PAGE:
2015 International Agroecology Shortcourse

Sustainable Living Center
University of California, Santa Cruz (UCSC)
Santa Cruz, California
July 12–25, 2015

Course Theme: Agroecology, A Global Movement: Tracing Our Roots and Looking Forward

The 16th Annual Agroecology Shortcourse  explored the roots of agroecology as a global movement as well as a science and a practice. Santa Cruz, California offers the ideal context to examine historical and current issues of social and environmental equity and sustainability that agroecology movements confront all over the world. The course introduced agroecology and strategically connected the diverse and powerful agroecology experiences and movements active worldwide and created a collective overarching view of the current global situation. We ended the course with a vision of how to better facilitate cross-fertilization across agroecology movements and overcome obstacles to convergence.

The Community Agroecology Network
University of California, Santa Cruz Aboreteum
University of California, Santa Cruz
Center for Agroecology and Sustainable Food Systems (CASFS)
Crary Family Foundation
Clarence E. Heller Charitable Foundation
New Field Foundation
Swift Foundation
Windrose Fund of RSF Social Finance
Agroecology & Rural Livelihoods Group (ARLG), University of Vermont; Food First; Berkeley Food Institute; Sociedad Cientifica Latinoamericana de Agroecología (SOCLA); The Food Commons; Pesticide Action Network (PANNA); Community Alliance for Family Farmers (CAFF); Claudia Webster; and Swanton Berry Farm

16th Annual International Agroecology Shortcourse Outcomes

By – Rose Cohen, Executive Director
Community Agroecology Network

We find ourselves in a very exciting time when agroecology has gained traction among social movements, farmers, researchers, and multilateral institutions. The Via Campesina views agroecology as a tool for achieving food sovereignty, the United Nations Food and Agriculture Organization has recognized agroecology as a solution to world hunger, US farmworkers gather to develop a people’s agroecology and small farmers in El Salvador use agroecological practices to liberate themselves and the land they farm. Meanwhile, academic programs focused on agroecology continue to grow.

The increasing relevance of agroecology was evident most recently during CAN’s 16th Annual Agroecology Shortcourse. Agroecology, A Global Movement: Tracing our Roots and Looking Forward. For two weeks, 38 participants from eleven countries around the world weighed into dialogues and debates about the history, meaning and practice of agroecology. This brought amazing success stories to the fore, and raised challenging questions about climate change, trade policy, land degradation, and human exploitation.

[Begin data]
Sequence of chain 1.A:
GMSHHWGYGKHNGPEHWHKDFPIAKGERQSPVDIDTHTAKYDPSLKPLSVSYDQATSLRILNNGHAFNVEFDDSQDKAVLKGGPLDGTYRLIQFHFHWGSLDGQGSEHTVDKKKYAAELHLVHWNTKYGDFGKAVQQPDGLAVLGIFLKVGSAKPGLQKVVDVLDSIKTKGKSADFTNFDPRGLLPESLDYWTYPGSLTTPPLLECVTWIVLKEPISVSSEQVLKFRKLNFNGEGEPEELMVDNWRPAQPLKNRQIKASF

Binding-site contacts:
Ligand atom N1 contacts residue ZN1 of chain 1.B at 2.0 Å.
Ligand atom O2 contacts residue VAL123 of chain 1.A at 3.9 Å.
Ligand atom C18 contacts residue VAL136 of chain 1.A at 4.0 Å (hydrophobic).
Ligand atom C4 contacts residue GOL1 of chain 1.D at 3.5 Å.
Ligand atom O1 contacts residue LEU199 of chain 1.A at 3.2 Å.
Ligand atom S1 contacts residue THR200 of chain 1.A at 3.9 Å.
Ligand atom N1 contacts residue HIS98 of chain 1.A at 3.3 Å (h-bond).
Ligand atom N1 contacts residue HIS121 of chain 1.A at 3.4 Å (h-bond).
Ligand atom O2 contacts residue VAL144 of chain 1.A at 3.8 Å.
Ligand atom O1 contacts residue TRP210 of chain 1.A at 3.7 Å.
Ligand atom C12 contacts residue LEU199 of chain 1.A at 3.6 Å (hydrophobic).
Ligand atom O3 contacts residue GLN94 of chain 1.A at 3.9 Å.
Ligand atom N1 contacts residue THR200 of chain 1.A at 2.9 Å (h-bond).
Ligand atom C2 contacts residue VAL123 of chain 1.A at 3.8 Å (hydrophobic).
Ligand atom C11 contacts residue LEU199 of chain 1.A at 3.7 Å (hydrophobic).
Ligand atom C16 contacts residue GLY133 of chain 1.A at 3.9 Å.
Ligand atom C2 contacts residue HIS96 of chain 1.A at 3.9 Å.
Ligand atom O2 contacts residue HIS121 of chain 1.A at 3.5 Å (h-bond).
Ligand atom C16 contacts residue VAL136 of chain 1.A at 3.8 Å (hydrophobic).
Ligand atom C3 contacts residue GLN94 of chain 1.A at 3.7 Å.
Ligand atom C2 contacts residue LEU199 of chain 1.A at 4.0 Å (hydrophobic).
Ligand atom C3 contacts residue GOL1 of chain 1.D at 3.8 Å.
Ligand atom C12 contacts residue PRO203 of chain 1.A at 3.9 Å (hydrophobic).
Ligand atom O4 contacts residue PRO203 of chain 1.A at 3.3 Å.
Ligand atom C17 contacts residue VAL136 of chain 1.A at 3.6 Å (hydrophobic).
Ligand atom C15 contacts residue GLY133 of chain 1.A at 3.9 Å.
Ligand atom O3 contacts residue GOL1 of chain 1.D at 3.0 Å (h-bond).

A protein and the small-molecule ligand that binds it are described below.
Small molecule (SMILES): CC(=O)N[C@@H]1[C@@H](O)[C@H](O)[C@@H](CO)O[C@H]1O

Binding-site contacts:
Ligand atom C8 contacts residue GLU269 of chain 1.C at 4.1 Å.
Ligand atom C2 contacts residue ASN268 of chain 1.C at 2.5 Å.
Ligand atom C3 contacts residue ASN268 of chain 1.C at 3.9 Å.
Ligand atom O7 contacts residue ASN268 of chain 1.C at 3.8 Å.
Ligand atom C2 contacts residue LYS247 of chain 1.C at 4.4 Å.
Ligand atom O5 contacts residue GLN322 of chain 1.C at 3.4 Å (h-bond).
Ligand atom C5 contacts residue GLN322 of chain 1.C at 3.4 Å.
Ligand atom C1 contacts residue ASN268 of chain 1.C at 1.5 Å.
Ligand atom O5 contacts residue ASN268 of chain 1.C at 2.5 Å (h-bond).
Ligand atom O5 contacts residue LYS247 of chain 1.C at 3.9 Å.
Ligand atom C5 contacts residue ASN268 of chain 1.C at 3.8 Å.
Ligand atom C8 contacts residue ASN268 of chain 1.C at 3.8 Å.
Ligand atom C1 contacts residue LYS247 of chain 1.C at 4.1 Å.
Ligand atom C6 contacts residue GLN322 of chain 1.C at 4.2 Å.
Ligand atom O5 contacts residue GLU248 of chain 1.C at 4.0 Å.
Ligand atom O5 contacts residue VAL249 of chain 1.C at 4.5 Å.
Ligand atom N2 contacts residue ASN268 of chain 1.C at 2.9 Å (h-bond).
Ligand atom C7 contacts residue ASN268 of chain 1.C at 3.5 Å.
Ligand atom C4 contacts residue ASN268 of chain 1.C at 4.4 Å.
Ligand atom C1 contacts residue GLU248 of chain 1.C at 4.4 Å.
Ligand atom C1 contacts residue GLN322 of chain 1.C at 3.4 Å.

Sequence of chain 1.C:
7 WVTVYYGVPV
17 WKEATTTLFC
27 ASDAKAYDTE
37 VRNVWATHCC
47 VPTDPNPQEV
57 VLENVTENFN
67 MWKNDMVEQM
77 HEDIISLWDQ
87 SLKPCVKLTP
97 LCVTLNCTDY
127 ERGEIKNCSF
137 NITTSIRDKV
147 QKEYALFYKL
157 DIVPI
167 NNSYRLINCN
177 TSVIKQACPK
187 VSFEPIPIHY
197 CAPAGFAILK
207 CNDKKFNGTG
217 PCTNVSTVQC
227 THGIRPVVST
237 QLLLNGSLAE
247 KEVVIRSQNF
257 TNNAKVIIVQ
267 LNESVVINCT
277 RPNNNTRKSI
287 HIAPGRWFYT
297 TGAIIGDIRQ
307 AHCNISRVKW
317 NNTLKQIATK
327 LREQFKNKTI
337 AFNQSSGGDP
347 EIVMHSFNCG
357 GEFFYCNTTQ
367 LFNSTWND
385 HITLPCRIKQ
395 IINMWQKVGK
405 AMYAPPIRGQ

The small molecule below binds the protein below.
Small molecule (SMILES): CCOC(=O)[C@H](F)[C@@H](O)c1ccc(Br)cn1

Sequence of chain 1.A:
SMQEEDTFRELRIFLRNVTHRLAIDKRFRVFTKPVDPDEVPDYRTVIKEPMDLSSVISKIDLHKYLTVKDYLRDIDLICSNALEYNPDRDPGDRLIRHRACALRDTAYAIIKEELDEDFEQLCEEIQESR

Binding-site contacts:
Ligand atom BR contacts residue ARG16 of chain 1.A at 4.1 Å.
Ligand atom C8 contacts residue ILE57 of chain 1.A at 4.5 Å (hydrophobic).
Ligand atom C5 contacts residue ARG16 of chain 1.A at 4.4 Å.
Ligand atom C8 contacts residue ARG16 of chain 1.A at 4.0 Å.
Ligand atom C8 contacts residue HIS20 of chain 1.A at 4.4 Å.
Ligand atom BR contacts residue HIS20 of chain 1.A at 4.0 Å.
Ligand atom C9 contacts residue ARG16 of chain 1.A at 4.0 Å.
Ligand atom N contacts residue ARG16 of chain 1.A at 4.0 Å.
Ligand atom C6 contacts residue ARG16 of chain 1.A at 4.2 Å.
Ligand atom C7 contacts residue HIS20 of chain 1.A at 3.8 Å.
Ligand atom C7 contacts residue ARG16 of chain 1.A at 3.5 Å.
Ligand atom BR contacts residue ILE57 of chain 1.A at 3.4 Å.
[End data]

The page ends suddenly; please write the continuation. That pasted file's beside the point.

Agroecology offers an approach that connects ecologically-sound farming practices with the political, economic, social, and cultural change needed to create truly sustainable and just food systems. Perhaps for this reason, the course never fails to bring together an amazing and diverse group of participants-people deeply engaged in transforming the food system that come to learn, to teach and to build new relationships. This year’s theme brought us to a crucial lesson in cultural humility. Cultural humility refers to a process of self-reflection that addresses inequality. It requires that we commit to life-long learning, recognize the contributions of knowledge and perspectives other than our own, and build mutually respectful and dynamic partnerships with others to work toward systemic change. Tracing Our Roots led us to a crucial dialogue about the power imbalances inherent in both our food system and our efforts to change it.

Agroecology is a concept with roots in indigenous knowledge systems-ways of knowing and interacting with local ecologies that emerged from peoples with deep connections to soil, land, plants, animals, and growing food. While coined as an academic term in the late 1920s by an agronomist, it had long existed as a set of principles, with many names and contributors. As we remember these histories and learn from ancestral knowledge to innovate and build an alternative food system, we face incredible opportunity.

Those most affected by the injustices of the food system — people of color, women, farmers, indigenous communities, and food workers — are shaping agroecology into a people’s science and practice. They hold the knowledge of alternative agrarian histories and the challenges they face in their daily lives as marginalized producers and consumers. It is crucial that we listen and learn from these struggles. Otherwise, we risk furthering the power imbalances that create deep inequities in our food system, and losing knowledge with the potential to transform food systems from the ground up.

We are grateful to the participants of the 2016 shortcourse for bringing multiple perspectives to our dialogues, for contributing to CAN’s understanding of agroecology, and for strengthening our practice as our engagement with communities through agroecology continues to evolve. CAN is committed to the work of building bridges of solidarity based in mutual humility, trust, accountability and learning. We look forward to the continued work of envisioning a better world from multiple perspectives that will develop policies and practices for a just food system.

In Solidarity,


2015 International Agroecology Shortcourse Video

Shot and produced for Community Agroecology Network by Naomi Wainwright

Images from 2015 Shortcourse



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